Escape The Productivity Trap
“We had record breakthroughs in operational efficiency last year, but our client complaints went up.” Margaret, director of client services at a workforce training center, went on to tell me that the chair of the board was thrilled with the cost savings while still being able to serve more clients. “I think we are missing the point,” she sighed.
Margaret’s not wrong. There is an invisible and powerful cultural message that more with less is always better and that productivity is a goal unto itself. This is the Productivity Trap. The Productivity Trap mindset was at work in Margaret’s company and the costs were growing, but none of it was showing up on the quarterly balance sheet.
Edward Deming called these kinds of costs “heavy losses.” They are hard to evaluate and measure, but devastating all the same to the good work we are trying to do and the people at the center of it.
As an organizational designer and agile coach, I teach this, consult on it, and even write about it. And I still get sucked into the Big Productivity trap (you know, that productivity industrial complex peddling products and advice that only benefit the companies selling productivity).
In February of 2020, I was at the beach, on a writing retreat—with a wall full of sticky notes—my total happy place.
I created a sprint week because I knew I would need focus to do the work. It was fantastic. I had momentum, I was on track to wrap up my book that spring. I was productive in all the right ways.
I came home to a global pandemic spreading in the US. Within two weeks, my community was in crisis, my kids were home from school, and I had to temporarily shutter our family business. At the same time, my clients needed me more than ever, and I was rapidly learning new skills as a virtual speaker and facilitator so I could keep my consulting practice up and running.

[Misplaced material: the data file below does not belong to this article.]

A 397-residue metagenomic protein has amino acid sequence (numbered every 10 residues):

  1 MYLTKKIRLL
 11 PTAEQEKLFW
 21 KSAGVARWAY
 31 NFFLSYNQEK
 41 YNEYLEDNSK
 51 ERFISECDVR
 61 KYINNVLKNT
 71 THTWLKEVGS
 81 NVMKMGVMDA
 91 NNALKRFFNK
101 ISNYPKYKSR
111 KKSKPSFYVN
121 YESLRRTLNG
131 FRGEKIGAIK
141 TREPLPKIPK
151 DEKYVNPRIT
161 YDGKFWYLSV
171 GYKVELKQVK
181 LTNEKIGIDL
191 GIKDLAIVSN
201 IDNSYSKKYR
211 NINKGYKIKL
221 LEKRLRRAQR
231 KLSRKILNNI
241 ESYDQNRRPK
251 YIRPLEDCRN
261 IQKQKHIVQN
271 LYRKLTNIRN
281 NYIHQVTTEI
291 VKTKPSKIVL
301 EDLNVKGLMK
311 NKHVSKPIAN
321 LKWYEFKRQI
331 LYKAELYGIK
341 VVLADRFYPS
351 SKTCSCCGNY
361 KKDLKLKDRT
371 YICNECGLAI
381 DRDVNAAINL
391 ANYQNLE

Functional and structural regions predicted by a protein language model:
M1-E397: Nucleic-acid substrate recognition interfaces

And I was still trying to get up and write for the first few hours every day.
I added a healthy dose of regret and guilt onto everything else because I wasn’t making progress on my book. I *knew* that there were good reasons I wasn’t making the progress I had hoped for. But still, I suspected that if I were a true high performer, I could figure it out; that if I cared enough it wouldn’t be so hard.
The real problem? (One of the real problems. There are many. These are complicated times.)
I was disconnecting my measures of productivity from the outcomes I was after. Let me say that again for everyone in the back of the room.
Productivity without outcomes is a trap.